New food processing firm to source raw materials from local farmers
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Farmers are set to benefit from the Africa Improved Foods (AIF), a food processing factory that was unveiled Wednesday.
Speaking at the official unveiling of the plant, various officials said the Kigali Special Economic Zone-based factory will be fed by raw materials produced locally.
Officials said sourcing raw materials from local farmers is a key element that will benefit not only the producers but the country as well as the manufacturer.
However, it was noted that local farmers still lack the capacity to satisfy the needs of the factory.
AIF Rwanda is a joint venture between the Government of Rwanda and a consortium of four international partners; Royal DSM, Dutch development bank-FMO, CDC Group plc (the UK government’s Development Finance Institution) and IFC.
The factory started operations in 2016. This year, AIF expects to hit a production output of at least 35,000 tonnes. But to achieve the target, the factory will need about 23,000 tonnes of maize and 7,000 tonnes of soya from both local and regional suppliers.
According to Fike Sijbesma, the chief executive of Royal DSM, the plan is to ensure the raw materials, mainly soya beans and maize, are sourced locally, and to make Rwanda a regional food hub.
“The concept is that the staple food (maize and soya) should come from Rwanda and that we manufacture it here and sell it via the Government, World Food Programe and other partners.
“We are going to help farmers, we are going to educate them and help them to become as competitive as possible,” he added.
The Minister for Agriculture and Animal Resources, Dr Geraldine Mukeshimana, said there is need to first sensitise the farmers so that they understand the significance of the factory in changing their lives.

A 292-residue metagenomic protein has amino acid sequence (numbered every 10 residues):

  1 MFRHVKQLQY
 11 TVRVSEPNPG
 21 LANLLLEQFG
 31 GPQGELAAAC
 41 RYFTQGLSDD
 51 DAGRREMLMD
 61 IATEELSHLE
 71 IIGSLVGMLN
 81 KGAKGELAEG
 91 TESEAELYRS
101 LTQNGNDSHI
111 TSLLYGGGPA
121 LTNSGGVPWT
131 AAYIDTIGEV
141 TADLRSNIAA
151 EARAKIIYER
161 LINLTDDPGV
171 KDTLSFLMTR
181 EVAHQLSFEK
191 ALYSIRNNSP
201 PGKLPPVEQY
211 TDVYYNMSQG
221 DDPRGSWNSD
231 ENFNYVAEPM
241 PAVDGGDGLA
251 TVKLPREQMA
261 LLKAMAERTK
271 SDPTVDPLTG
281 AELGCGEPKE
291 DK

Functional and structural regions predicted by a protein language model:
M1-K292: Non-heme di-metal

“What we have been doing is to make sure that we sensitise the producers enough to understand the benefits of this plant to them,” she said.
“Some of them are proud to see the product come into the communities and yet they know there is low supply of locally produced materials. As any factory, you may not get everything you need in the first months of operation but you build a relationship as you grow.”
Malnutrition remains a key public health concern in Rwanda, especially among children under five, according to officials.
In an effort to address the concern, AIF Rwanda produces highly nutritious porridge flour with added milk, vitamins and minerals targeting vulnerable population segments such as pregnant and breast-feeding mothers, older infants and young children, especially in the first 1,000 days of their lives.
Amar Ali, the AIF chief executive, said the objective is to source every raw material locally.
“We are here, we exist, we are real and we are having a conversation about how we can really expand maize and soya production in Rwanda,” he said.
The $60 million factory is expected to produce 45,000 tonnes of nutritious foods annually, enough to boost exports and prevent child malnutrition in Rwanda.